Dec 012016
 

By Barb Arland-Fye
The Catholic Messenger

Sister Margaretha Fitzgerald, CHM, takes comfort knowing that when she’s ready to retire money from the Retirement Fund for Religious will help her to make ends meet.

“Most of us lived in a convent in the parishes and worked for very little,” noted Sr. Fitzgerald, vice president of the Congregation of the Humility of Mary. “You’re working and working and you don’t think about retirement and then one day you realize you’re not 20 anymore,” said Sr. Fitzgerald. Members of religious communities like hers began to ask themselves, “How are we going to retire?”

Lindsay Steele Sister Pat Miller, CHM, left, Sister Claudellen Pentecost, CHM, center, and Sister Kathleen Henneberry, CHM, decorate a tree at the Congregation of the Humility of Mary motherhouse in Davenport in this file photo from Dec 16, 2015.

Lindsay Steele
Sister Pat Miller, CHM, left, Sister Claudellen Pentecost, CHM, center, and Sister Kathleen Henneberry, CHM, decorate a tree at the Congregation of the Humility of Mary motherhouse in Davenport in this file photo from Dec 16, 2015.

Responding to that question, the U.S. bishops launched the Retirement Fund for Religious in 1988 “to address the significant lack of retirement funding for Catholic sisters, brothers and priests in religious orders,” said Beth Kennedy, the fund’s campaign director. The National Religious Retirement Office coordinates the annual collection, which this year will be held Dec. 10-11 in parishes across the country. Last year’s appeal raised $30.7 million, the sixth highest total in the campaign’s history. Parishes in the Diocese of Davenport contributed $117,990.05 to that campaign.

This year, $25 million has been distributed to 401 religious congregations to supplement the day-to-day care of elderly women and men religious and to help the congregations implement long-range retirement strategies. Recipients in the Davenport Diocese are the Congregation of the Humility of Mary in Davenport, which received $72,062.53 this year, and Queen of Heaven Carmelite Monastery in Eldridge, which received $8,527.64. Women and men religious who serve or have served in the diocese but whose communities are based elsewhere may also benefit from the collection, Kennedy noted.

Last month, the bishops voted at their national meeting to extend the campaign for 10 years because the deficit in retirement funding is a long-term challenge attributed to three primary factors: insufficient retirement savings, rising health-care costs and declining income. “Traditionally, women and men religious worked for little pay,” Kennedy said. “Today, a majority of religious orders lack adequate savings for retirement. At the same time, the cost of care continues to increase, especially as older religious outnumber younger religious and are living longer.”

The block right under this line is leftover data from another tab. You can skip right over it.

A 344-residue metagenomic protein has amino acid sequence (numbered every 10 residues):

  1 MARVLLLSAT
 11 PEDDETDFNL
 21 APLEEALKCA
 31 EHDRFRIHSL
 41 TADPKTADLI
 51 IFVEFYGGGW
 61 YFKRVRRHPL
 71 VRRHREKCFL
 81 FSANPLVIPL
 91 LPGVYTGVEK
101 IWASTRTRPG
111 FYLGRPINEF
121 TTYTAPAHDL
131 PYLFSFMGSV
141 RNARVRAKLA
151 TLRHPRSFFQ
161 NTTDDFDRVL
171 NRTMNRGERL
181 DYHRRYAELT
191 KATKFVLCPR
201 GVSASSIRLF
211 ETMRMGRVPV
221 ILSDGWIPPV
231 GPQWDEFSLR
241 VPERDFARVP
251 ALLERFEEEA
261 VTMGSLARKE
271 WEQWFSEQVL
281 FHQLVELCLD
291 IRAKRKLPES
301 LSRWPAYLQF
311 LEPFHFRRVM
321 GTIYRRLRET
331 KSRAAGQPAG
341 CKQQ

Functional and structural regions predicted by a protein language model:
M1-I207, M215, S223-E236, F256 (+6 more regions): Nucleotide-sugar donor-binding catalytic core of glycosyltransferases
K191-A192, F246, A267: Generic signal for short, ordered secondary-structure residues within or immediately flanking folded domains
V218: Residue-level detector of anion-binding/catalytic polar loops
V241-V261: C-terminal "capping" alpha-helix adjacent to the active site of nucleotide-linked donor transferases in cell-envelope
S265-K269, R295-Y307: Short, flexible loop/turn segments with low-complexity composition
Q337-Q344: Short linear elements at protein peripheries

Bill Ganoe, finance director for the Congregation of the Humility of Mary, described the retirement fund as a “nice shot in the arm” for the Humility sisters. The money goes directly into a charitable trust fund, which provides for the current and eventual retirement needs of the community’s 86 vowed members.
Many of the sisters, he noted, worked at poverty-level wages in Catholic schools and hospitals and now receive around $600 to $650 a month in social security. The sisters determine what they need to supplement their social security and draw it from the charitable fund. Money from the charitable trust also provides for the needs of Humility sisters living in the Bishop Drumm Retirement Center in Johnston, Iowa.

“The sisters are very sisterly. They ask only for what they need,” Ganoe said, adding, “They never retire. Their ministry just changes.” At present, “29 sisters receive some sort of payment to help them live. The vast majority don’t live at the center. We’re sending money to Mississippi and Montana, or other places.”

“It’s a lifesaver for me as I’m heading into retirement, if that happens,” said Sr. Fitzgerald, who also serves as board chair for Humility of Mary Housing Inc. and Humility of Mary Shelter Inc. “It means that when I’m retired, whether it’s here or in Johnston, there’s someplace for me to go. That’s very consoling.”

The eight members of the Carmelite Monastery in Eldridge are also grateful for the money they receive from the Retirement Fund for Religious, which goes into the community’s general fund. “It really helps us with the regular expenses,” said Sister Lynne Elwinger, OCD, the prioress. “It probably pays about a month and a half of all of our bills …. It’s one-and-half to two months that we don’t have to worry about.”

She also appreciates how the money is raised. “It’s probably little people all over the country who are not so well off themselves who are donating money. I think that’s remarkable. I’m really glad the bishops decided to extend the fund.”

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